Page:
Our main character Gerhard Gundermann had a job as a crane operator in an excavation site. It’s 1970s and during the day he digs for coal, but at night he was forming rock bands to play music. His songs were thoughtful, touching, rebellious, and hopeful. But after the Berlin wall fell, it turned out he had a contradictory past, and had a secret life working undercover. So what emerges in this flick is a complex portrait of a highly unusual character. Although we like to see the world in black-and-white terms, things are not always so easy… usually reality is in shades.

This film shifts back and forth in time – into the seventies, to the fall of the Berlin wall in the late 80s, and the reunification of the 90s… showing how Gundermann dealt with his double life in his later years.

This will be a high-definition screening.

Film night at Joe’s Garage, cozy cinema! Free entrance. You want to screen a movie, let us know: joe [at] lists [dot] squat [dot] net

Can Dialectics Break Bricks Cinema: Romuald et Juliette (Coline Serreau, 1988)

Sunday 14 november 2021, Can Dialectics Break Bricks Cinema: Romuald et Juliette (Coline Serreau, 1988), 107 minutes. In French with English subtitles. Doors open at 20:00, Film starts at 20:30.

Coline Serreau (La belle verte) is an oddball and marginalized filmmaker, even within French cinema. Despite having quite a series of films, she has never gotten the recognition she deserves. Brilliantly determined, she refuses to tackle hard social problems with bitterness, but instead creates a brazen breeze of surreal humor that instantly reveals how absurd our modern world is. She embraced all the topics that were too hot to handle back in the 1980s… racism, gender inequality, monogamy, queerness.

In this flick we have Daniel Auteuil as a corporate businessman who gets wrapped up in a scandal when he attempts to cut costs in his factories. But then there is a twist… a woman who he always took for granted – the black woman who cleans his office every night – is suddenly able to help him. I won’t say more about the plot, since these broad narrative strokes aren’t what this movie is about anyway. It is about the details, the incredible humor, the beautiful twists and turns, and the sense of humanity that shines in this flick. Director Coline Serreau has a skill for a kind of magic that far surpasses any Hollywood product despite all the money they spend.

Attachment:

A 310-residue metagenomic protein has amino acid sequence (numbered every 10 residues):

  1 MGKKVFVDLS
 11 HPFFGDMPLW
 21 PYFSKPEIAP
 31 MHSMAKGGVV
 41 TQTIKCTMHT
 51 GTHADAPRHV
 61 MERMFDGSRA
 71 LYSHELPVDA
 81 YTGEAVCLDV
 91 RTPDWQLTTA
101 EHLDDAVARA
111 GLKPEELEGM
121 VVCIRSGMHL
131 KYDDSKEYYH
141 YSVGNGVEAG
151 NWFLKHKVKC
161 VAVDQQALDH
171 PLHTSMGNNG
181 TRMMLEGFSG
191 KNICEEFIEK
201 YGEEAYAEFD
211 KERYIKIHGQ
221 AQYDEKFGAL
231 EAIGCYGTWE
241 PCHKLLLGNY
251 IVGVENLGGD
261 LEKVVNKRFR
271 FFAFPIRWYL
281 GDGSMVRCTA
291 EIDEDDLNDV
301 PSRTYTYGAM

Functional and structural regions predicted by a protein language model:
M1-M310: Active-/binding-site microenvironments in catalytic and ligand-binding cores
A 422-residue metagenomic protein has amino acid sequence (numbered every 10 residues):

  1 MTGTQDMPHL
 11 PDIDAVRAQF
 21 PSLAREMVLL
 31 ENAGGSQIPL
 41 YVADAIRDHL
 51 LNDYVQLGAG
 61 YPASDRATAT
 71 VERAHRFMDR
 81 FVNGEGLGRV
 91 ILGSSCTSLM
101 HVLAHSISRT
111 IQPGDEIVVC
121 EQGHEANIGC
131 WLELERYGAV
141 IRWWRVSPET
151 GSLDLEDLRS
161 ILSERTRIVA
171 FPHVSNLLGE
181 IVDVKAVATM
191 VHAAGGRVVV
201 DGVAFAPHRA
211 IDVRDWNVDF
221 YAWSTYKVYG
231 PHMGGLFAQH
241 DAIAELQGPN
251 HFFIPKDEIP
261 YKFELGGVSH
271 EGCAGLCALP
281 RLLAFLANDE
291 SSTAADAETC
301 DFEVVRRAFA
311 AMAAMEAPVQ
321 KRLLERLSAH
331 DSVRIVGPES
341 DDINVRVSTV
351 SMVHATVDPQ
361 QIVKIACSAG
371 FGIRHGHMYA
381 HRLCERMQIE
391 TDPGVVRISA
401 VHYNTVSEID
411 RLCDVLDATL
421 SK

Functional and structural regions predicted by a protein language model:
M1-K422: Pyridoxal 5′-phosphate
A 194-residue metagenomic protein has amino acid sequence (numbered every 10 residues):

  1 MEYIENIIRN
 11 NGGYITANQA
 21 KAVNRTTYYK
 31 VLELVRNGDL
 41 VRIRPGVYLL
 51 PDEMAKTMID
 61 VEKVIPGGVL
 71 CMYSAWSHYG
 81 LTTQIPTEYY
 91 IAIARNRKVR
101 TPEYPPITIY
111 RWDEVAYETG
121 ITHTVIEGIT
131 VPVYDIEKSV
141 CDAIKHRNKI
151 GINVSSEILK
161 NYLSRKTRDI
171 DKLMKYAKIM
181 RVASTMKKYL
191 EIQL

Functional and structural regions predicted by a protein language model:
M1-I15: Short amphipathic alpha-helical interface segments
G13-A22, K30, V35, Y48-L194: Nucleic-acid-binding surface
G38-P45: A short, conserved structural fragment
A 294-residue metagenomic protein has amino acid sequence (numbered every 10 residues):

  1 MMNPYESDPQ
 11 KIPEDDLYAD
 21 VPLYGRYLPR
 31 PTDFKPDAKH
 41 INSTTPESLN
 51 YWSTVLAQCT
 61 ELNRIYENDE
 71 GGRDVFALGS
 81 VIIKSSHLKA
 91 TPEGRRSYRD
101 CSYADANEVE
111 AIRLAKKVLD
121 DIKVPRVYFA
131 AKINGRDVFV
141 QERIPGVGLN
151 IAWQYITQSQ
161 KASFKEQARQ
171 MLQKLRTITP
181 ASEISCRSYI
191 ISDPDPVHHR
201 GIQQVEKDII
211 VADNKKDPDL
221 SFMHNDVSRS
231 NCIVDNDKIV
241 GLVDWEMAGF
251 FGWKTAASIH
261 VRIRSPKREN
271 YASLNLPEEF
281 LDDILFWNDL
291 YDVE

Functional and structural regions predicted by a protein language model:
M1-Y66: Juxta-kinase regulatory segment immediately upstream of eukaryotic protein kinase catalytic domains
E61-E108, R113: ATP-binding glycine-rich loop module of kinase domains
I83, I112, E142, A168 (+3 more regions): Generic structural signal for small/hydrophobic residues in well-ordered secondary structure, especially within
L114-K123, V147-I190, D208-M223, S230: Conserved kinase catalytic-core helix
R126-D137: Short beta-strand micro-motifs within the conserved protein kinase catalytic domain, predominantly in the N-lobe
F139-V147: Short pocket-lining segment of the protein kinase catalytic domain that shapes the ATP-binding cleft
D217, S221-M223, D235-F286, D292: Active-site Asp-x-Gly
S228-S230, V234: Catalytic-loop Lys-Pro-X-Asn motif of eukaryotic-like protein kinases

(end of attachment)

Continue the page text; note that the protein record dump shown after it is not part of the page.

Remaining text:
This is a sharp, simple, tender film that “does the right thing”. Cinema can be a negative cultural force that encourages fear, hatred, or in the modern sense, passive consumerism. But it once (in the 60s, 70s and 80s) was often used as a positive cultural force, that simply re-evaluated our society and shifted it towards something more humane. If there is any meaning to the word progress, it only makes sense if we end up living a more profound existence. And that is what this flick is about… how we get caught up in a crazy prefabricated world, and end up losing our sense of meaning.

A movie shining with social critique, humor and brilliance.

Film night at Joe’s Garage, cozy cinema! Free entrance. You want to screen a movie, let us know: joe [at] lists [dot] squat [dot] net

Can Dialectics Break Bricks Cinema: Tout va bien (Jean-Luc Godard, 1972)

Sunday 24 october 2021, Can Dialectics Break Bricks Cinema: Tout va bien (Everything’s All Right), directed by Jean-Luc Godard, 1972, 96 minutes. In French with English subtitles. Doors open at 20:00, Film starts at 20:30.

Directly after the ground-breaking historical events that occurred in May ’68 in France, director Jean-Luc Godard went into a crisis. He was famous internationally, but the revolution shook him so deeply that he realized that such fame was a fraud and actually undemocratic! So Godard went into collective filmmaking, and this film was the major result of this period. These collaborations are known as the Dziga-Vertov films.
Because he had two major stars signed for the project – Jane Fonda and Yves Montand – he was able to make a big-budget experimental film that follows the journey of a filmmaker and a reporter caught up in a worker’s take-over of a sausage factory. So there is an intimate love story, but this film also steps back and looks at the bigger picture. By approaching the situation in this way, Godard, together with Jean-Pierre Gorin, are able to analyze the movie industry, society in general, how news is reported by the mass media, along with structurally undemocratic hierarchies inherent in factories and most places of work.
Certainly a bewildering movie, there is nothing else quite like it. Mid-way through the film you see the look on actor Yves Montand’s face, something like “What the fuck is going on? How did I get mixed up in this!” It is a crazy film, with a lot of humor, but also despair. There is a thoughtful and melancholy mood that hangs over this innovative flick, as Godard stubbornly continues the battle when most others have already given up, ditched the ship, and gone for the cash in post-May ’68 France. This is the kind of film you need to watch if you want to explore, understand the world around you… and also to grasp the untapped possibilities of cinema.

Film night at Joe’s Garage, cozy cinema! Free entrance. You want to screen a movie, let us know: joe [at] lists [dot] squat [dot] net